Shugo Tokumaru - Night Piece
Record Label: music related
Release Date: February 7, 2005
Shugo Tokumaru makes it difficult for music critics clad with iron-hard toughness. Take Tokumaru's softhearted, almost mawkish, vocals and his cutesy knack for making music out of little toys and knick-knacks, and even the most stalwart of the critics would fall head over heels towards him. Three albums in and loads of Pitchfork Media help, Tokumaru's name is now internationally known, and to a fault, deservingly so.
Night Piece, his 2005 debut, is evocative of the album namesake. It is a fantasy dreamt by a young man and his lone guitar, rocking on a chair in a clockwork, yet natural, motion. Placed on a vista facing a forest, it oscillates quietly to the sounds of chirping crickets at night. The environment slowly breaks into a blur as he drifts into sleep. A path opens up in the middle, as everything starts to clear up. The path is a short one, the end marred by lens flare. The sky still indicates night, but the forest surrounding the path is warmly illuminated.
The first few steps are unassuming, but the light encourages you forward and your muscles break tension. The beauty of the greenery around you entices you for short passages from time to time, each moment impressing you in a different manner, in spite of being the same thing. As you inch closer to the light, it encapsulates you. It stays like this for a considerable amount of time, and it almost seems like the night is over.
The guitar accidentally drops off the young man's lap, and the clanging sound of wood against wood roused the young man from his nap. It still truly is night. The forest ceases to beckon any further, the moon shining dimly against it, and the knick-knack sounds that once filled the trees have returned to cricket noises. The boy sighs as he picks his guitar back up and writes songs about it.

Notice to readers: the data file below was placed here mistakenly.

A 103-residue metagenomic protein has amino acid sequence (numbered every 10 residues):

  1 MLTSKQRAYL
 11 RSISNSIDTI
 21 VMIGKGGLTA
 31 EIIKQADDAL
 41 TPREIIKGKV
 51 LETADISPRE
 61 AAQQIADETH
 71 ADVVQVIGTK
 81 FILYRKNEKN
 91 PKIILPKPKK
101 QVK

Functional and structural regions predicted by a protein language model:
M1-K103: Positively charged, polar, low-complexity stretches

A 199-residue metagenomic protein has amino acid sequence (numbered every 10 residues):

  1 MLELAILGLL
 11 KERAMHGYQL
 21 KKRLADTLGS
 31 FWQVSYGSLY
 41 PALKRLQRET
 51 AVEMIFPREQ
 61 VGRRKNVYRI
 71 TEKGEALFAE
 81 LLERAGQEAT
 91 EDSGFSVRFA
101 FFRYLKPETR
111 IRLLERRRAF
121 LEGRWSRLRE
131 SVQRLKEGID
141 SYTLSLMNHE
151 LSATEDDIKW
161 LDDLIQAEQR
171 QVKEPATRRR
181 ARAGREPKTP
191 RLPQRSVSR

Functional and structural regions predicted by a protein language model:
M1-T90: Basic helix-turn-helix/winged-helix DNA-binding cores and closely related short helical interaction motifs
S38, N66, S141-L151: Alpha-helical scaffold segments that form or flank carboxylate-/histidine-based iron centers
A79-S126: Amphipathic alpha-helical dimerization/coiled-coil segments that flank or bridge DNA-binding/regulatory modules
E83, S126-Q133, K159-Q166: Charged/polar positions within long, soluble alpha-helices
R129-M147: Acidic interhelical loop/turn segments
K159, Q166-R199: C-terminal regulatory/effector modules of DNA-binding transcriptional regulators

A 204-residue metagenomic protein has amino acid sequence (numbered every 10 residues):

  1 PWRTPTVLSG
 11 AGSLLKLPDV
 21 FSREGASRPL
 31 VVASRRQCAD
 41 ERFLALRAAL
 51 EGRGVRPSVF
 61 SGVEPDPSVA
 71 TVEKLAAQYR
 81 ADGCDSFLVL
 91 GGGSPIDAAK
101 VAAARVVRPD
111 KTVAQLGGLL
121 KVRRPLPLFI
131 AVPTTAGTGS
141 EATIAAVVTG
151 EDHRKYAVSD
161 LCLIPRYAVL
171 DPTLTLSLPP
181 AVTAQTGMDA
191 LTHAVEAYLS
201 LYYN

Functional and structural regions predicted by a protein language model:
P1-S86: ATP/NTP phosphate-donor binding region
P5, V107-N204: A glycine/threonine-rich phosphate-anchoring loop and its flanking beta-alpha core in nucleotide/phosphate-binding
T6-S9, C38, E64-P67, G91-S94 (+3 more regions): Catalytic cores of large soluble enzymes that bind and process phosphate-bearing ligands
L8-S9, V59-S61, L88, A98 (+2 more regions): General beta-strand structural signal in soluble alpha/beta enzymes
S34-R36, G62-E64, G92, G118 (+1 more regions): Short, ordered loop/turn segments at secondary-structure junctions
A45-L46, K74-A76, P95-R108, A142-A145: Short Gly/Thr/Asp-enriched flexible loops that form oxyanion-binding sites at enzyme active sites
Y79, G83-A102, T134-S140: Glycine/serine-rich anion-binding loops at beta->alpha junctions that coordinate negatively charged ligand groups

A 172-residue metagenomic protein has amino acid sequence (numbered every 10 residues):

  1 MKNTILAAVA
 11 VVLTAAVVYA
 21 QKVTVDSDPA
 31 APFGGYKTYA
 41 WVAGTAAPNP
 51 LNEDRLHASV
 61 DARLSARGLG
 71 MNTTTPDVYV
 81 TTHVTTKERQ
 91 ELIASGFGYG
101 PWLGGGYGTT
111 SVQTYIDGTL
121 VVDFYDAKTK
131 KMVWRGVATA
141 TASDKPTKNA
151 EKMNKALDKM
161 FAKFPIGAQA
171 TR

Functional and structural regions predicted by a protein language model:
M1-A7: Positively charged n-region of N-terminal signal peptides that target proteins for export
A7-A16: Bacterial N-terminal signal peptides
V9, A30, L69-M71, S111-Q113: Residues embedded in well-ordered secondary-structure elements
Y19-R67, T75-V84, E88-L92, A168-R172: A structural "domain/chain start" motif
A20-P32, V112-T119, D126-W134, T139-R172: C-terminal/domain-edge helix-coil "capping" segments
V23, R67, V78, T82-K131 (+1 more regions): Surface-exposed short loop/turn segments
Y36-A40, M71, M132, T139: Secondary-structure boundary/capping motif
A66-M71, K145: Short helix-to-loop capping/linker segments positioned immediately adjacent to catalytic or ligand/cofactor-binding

A night piece is a musical composition inspired by the night. Coupled with naturalistic vibes, Tokumaru has created a dreamscape that can breathe life into people. Dreamy and completely ordinary, it is the skittish saunter of his arrangement skills, devious guitar strength, and composition prowess that allows Night Piece, like a siesta, to slowly but surely trip you into a trance.
The template for the songs rarely stray away from a dreamy acoustic norm, given exception of the near-shoegaze "Latern on the Water" (pardon his English) and "Paparazzi," a minute of falsetto guitar bliss, which is the minuscule climax of the album.
But a dreary night can be interesting for only so long.